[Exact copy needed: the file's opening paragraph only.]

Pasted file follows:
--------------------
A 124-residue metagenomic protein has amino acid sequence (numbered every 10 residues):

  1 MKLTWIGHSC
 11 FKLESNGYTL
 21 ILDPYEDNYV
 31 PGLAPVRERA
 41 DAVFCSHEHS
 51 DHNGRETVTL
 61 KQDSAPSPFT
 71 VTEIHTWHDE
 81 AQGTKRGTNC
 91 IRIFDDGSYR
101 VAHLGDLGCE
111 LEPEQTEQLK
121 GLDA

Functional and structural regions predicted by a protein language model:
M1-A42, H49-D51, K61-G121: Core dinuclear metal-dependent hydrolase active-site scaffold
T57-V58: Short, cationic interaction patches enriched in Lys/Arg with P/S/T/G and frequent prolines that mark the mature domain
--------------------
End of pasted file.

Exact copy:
A 124-residue metagenomic protein has amino acid sequence (numbered every 10 residues):